Questions from practice: caring for sore skin around a wound
Q. I’ve had an operation and was told to change the dressing every couple of days but now the skin around the cut is getting sore. Have you got something to put on it?
A. Surgical incisions are usually dressed with island dressings (absorbent pads with a self-adhesive border). Damage to skin around a wound can be caused by stripping of the skin cells, shearing forces between the dressing and the skin, or maceration, and this should be first explored before recommending a product.
Removing an adhesive dressing will remove some surface skin cells. Repeated stripping of cells from the same area erodes the skin surface. Dressings are coated with different types of adhesive in an attempt to minimise damage, including water-based ones (eg, polyacrylate in Mepore) to reduce residue remaining on the skin, which would have to be removed. For fragile skin (eg, in old people or skin damaged by exudate), a soft polymer dressing might be preferred — soft silicone polymer (eg, Mepilex) has been shown to reduce cell stripping. It does not adhere to a moist wound surface but adheres to the dry surrounding healthy skin without the need for additional adhesive, and with minimal removal of skin cells at dressing change.
• Stripping of the skin cells, shearing forces and maceration can damage skin around a wound.
• If skin is damaged, dressing suitability, the site of the wound, and the frequency of dressing change should be checked.
• Barrier creams and polymer films can be used to protect the skin around a wound but they can interfere with dressings so should be recommended as a last resort.
Blistering at dressing edges suggests friction or tension between the dressing and the skin causing the epidermis to separate from the dermis. The site of a wound may be important — blistering is common around dressings applied over a joint. Movement of the joint causes tension in the dressing, which creates a force between the edges of the dressing and the skin. Applying the dressing so that the least amount of tension is created in movement, while ensuring that there is no creasing or wrinkling at the edges that might allow bacteria to enter, can be difficult. A non-adhesive dressing (eg, Melolin) fixed with tape is an option. Blistering might be reduced by placing the tape longitudinally to the joint only (this may mean several pieces of tape at the top and bottom ends of the dressing, as close as possible to ensure covering of all edges), or use of a retention bandage instead of tape.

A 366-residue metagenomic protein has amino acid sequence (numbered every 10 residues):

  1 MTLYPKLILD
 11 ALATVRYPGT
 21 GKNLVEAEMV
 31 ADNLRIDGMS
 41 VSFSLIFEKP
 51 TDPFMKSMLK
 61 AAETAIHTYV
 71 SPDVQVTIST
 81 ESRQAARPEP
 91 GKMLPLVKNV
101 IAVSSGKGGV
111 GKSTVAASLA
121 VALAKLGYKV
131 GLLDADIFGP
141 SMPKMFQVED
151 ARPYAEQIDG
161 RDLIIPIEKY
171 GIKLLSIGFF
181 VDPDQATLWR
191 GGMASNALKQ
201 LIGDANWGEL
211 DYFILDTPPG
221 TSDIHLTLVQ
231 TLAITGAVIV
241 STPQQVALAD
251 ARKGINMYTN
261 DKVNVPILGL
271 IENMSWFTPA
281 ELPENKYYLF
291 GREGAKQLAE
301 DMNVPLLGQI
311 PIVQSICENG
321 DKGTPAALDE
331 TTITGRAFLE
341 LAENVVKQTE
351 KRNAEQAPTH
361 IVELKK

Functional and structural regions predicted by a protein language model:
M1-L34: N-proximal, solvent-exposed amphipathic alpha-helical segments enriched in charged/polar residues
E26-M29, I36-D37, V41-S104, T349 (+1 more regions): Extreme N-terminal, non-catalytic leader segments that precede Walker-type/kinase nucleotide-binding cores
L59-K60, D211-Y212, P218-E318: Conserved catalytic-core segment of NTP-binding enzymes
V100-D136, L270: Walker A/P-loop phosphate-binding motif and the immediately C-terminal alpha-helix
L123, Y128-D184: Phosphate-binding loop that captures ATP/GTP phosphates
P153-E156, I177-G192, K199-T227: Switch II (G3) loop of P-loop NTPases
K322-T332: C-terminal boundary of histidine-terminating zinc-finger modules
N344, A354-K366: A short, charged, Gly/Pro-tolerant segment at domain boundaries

Blistering at a site not involving a joint indicates that the dressing is being stretched during application, creating continuous tension between the dressing and the skin. Similar tension can occur if there is inflammation under the dressing but this would be most likely shortly after surgery, because initial inflammation often occurs in wounds as part of the healing process. Longer lasting inflammation or oedema occurring several days later is a sign of possible infection and wound management would need reassessment. The importance of not stretching dressings, along with checking the site for any sign of infection, should be emphasised.
Maceration occurs when there is excess fluid under a dressing. Causes include using a dressing with a low absorptive capacity leading to leakage of exudate and a build-up under the dressing. Dressings commonly used for surgical wounds include perforated dressings (eg, Opsite Plus) and vapour-permeable membranes and films (eg, Mepore).
A dressing that incorporates an absorbent pad should be used if there is any exudate. It is important to check that the pad is large enough to cover the wound and eliminate leakage but, even if it is, fluid accumulation and leakage can occur if the rate of water vapour loss is slower than the rate at which exudate is generated. Unless infected, surgical wounds usually produce low to moderate levels of exudate. Increasing exudate can be a sign of infection.
If the wound is not exuding maceration can still occur due to insufficient water vapour loss where perspiration under the dressing is an issue. Again, this may depend on the site of the dressing. Obesity is a factor because tissue folds will be deeper. Dressing type may also be a factor — vapour-permeable film dressings appear to have a higher rate of water vapour loss than perforated dressings.
It is important to check dressing suitability, the site of the wound, and the frequency of dressing change before suggesting other options. Barrier creams and polymer films (eg, Cavilon) can be applied to the surrounding skin to protect it but they can interfere with dressings (eg, breathability) so should only be recommended as a last resort.
Lynda Steer, is a locum pharmacist and freelance writer, Cheshire.
Unless stated otherwise, Learning &?development material is commissioned by The Journal and is not peer-reviewed
Citation: The Pharmaceutical Journal URI: 11078117
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